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Care home real estate: a surprising investment option

Oliver Haunch Oliver Haunch

While the current circumstances are having an impact on every industry, there are still opportunities for real estate investment. Oliver Haunch explains why care home investment is attracting attention from investors.

As we start to look to the future and consider life beyond COVID-19, it’s worth considering which of the real estate sectors presents the best long-term investment opportunities.

Naturally, there will be some winners and losers emerging from lockdown. Some sectors, such as grocers, healthcare and online-only retail should be able to demonstrate good earnings throughout this period of turbulence. By contrast, many businesses will be hoping to recover strongly once lockdown restrictions are fully lifted.

Even so, those businesses that do manage to bounce back successfully and quickly will still require more time to prove their earnings again and demonstrate their resilience. That gradual return to normality will make transactions more difficult over the short and medium term.

Care homes present an opportunity

Care home investment deserves particular scrutiny. It may seem counter-intuitive to talk about the investment opportunities within the sector at present, given its frontline status in the fight against the coronavirus. However, looking beyond the press coverage, our close experience within this sector, and our network of contacts, paints a more positive picture for care home groups than the headlines would suggest.

First, we noted an initial uptick in occupancy and bed coverage in the early days of the pandemic, with the NHS, local authorities, clinical commission groups and trusts looking to get non-coronavirus patients who didn’t require critical care out of hospitals to free up capacity. More recently, we’ve seen a stabilisation, with the NHS proving itself able to cope with the peak of the pandemic, and we haven’t seen a flood of beds being taken up. There have been isolated coronavirus cases in specific care homes, but not across the market.

Notwithstanding the COVID-19 impact, care home investment demonstrates strong fundamentals, including government-backed funding, their status as ‘real assets’ and the fact that an ageing population will only increase the demand for care homes. Also, the current fragmented market presents significant opportunities for consolidation and growth.

Growth in the sale and leaseback of care homes

The demise of care home operator Southern Cross in 2011 saw the practice of sale and leaseback fall out of favour. However, confidence in care home investment has gradually returned and we are now seeing substantial growth in sale-and-leaseback structures, as more funds with capital to invest look for defensive long-term income.

Growth has been driven by the number of care home operators willing to run other people’s care homes on leasehold terms. The good news is that there are a number of well-respected operators out there willing to take on leasehold homes, and the increased competition is helping to reduce rent cover requirements to 1.6x-1.7x, although this still depends on the quality of the fabric of the estate itself.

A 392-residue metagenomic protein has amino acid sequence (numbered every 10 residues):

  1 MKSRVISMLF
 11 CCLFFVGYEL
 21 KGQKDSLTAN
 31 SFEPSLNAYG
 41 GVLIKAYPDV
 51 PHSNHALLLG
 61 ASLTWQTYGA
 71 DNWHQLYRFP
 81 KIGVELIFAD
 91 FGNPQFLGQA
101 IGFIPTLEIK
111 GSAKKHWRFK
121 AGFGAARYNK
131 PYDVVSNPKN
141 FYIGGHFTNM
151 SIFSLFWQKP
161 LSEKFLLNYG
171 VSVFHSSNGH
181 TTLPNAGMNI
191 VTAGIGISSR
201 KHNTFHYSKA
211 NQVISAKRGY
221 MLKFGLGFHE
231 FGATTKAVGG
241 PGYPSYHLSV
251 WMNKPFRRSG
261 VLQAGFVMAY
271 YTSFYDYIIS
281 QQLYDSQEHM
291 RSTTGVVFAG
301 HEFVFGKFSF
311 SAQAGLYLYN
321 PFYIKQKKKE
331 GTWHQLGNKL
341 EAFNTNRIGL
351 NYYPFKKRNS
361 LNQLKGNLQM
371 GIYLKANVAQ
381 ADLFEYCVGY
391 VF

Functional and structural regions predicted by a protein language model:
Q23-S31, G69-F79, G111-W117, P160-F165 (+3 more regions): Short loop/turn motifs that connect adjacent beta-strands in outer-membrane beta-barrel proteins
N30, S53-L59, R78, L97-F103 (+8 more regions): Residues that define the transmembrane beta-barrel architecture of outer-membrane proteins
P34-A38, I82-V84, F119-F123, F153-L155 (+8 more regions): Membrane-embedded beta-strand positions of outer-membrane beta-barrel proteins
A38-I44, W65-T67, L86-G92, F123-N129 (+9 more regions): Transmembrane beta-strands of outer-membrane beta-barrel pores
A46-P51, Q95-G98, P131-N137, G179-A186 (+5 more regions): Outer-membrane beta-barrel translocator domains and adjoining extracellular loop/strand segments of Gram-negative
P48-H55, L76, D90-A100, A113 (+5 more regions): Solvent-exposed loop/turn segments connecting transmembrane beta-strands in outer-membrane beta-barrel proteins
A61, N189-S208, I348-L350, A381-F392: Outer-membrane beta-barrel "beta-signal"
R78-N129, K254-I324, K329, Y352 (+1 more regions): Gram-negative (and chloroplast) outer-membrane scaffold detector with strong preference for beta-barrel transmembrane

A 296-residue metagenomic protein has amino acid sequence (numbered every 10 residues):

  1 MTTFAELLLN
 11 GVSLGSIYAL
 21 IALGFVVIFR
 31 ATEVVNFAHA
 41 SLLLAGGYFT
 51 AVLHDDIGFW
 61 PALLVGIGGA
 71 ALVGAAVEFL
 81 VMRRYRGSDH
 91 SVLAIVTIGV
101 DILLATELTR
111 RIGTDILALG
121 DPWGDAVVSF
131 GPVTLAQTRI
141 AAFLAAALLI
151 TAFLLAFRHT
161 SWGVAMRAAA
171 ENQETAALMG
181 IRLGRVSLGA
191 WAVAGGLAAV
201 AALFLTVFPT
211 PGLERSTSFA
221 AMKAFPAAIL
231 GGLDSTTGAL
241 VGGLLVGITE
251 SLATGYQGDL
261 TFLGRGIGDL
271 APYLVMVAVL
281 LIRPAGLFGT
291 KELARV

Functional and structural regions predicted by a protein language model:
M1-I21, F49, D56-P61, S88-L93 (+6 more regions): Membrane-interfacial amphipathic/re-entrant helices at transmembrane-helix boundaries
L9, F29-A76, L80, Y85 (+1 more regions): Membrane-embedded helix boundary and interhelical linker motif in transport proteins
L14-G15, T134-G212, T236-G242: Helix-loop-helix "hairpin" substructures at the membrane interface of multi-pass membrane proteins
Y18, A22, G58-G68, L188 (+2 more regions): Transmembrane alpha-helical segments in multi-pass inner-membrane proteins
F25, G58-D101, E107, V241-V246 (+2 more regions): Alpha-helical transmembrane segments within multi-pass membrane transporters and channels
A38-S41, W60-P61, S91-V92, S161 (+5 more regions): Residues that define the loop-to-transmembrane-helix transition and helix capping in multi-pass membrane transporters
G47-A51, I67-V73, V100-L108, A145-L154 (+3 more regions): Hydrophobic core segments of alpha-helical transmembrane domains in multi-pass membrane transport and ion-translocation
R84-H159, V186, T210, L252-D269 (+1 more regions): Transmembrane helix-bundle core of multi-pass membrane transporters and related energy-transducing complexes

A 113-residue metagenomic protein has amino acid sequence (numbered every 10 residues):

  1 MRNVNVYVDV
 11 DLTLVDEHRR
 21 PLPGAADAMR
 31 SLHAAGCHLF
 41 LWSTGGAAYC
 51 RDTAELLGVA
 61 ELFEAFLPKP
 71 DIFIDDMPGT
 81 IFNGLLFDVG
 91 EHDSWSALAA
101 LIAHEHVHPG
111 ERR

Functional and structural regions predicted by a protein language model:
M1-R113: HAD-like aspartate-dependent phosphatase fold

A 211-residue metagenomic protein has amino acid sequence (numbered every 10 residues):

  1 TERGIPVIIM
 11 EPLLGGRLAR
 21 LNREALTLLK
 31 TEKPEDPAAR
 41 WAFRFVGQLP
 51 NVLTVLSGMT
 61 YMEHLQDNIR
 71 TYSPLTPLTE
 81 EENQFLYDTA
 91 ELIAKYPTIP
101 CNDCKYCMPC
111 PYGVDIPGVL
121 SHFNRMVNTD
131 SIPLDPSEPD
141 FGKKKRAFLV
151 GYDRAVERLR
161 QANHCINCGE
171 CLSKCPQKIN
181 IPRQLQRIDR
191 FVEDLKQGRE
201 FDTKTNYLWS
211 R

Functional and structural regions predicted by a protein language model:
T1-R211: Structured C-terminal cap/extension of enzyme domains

Sale-and-leaseback arbitrage opportunities in care home investment market

A sale and leaseback also presents good arbitrage opportunities when compared with the sale of the operating company (opco) and property company (propco). With a traditional opco and propco sale, the sale value is based on EBITDARM (earnings before interest, taxes, depreciation, amortisation, rent and management fees) times the EBITDARM multiple. With a sale and leaseback, you benefit from the additional generated rent from the new care home operators, which should produce a reasonable increase in overall value.

Other care home investment considerations

As with an investment in any sector, it’s important to be familiar with all the aspects that could affect its value. With care home investment, this means assessing:

  • the operational performance of the business, particularly its rating from the Care Quality Commission and its historical trend
  • the quality of the management team, which has a strong reputational bearing
  • the level of capital expenditure required, particularly if the estate has been underfunded previously
  • the structure of the opco and whether it is standalone or part of a wider group.

It’s also important to consider the worst-case scenario, for example with a tenant getting into financial distress, and to put a legally secure structure in place that includes step-in rights. Should the worst happen, this will let you assume control, not just of the bricks and mortar, but also of the underlying care home operator, giving you the option to find an alternative operator and ensure the care home remains a going concern.

Summary

The coronavirus has caused widespread disruption, but it hasn’t diminished appetite within this sector. Although the predicted bounce-back is likely to be fast but varied, and capital will not be deployed across all sectors, those areas of the market that were already on the radar for investors, such as care home investment, will only see increased attention.

To discuss care home investment further, contact Oliver Haunch.

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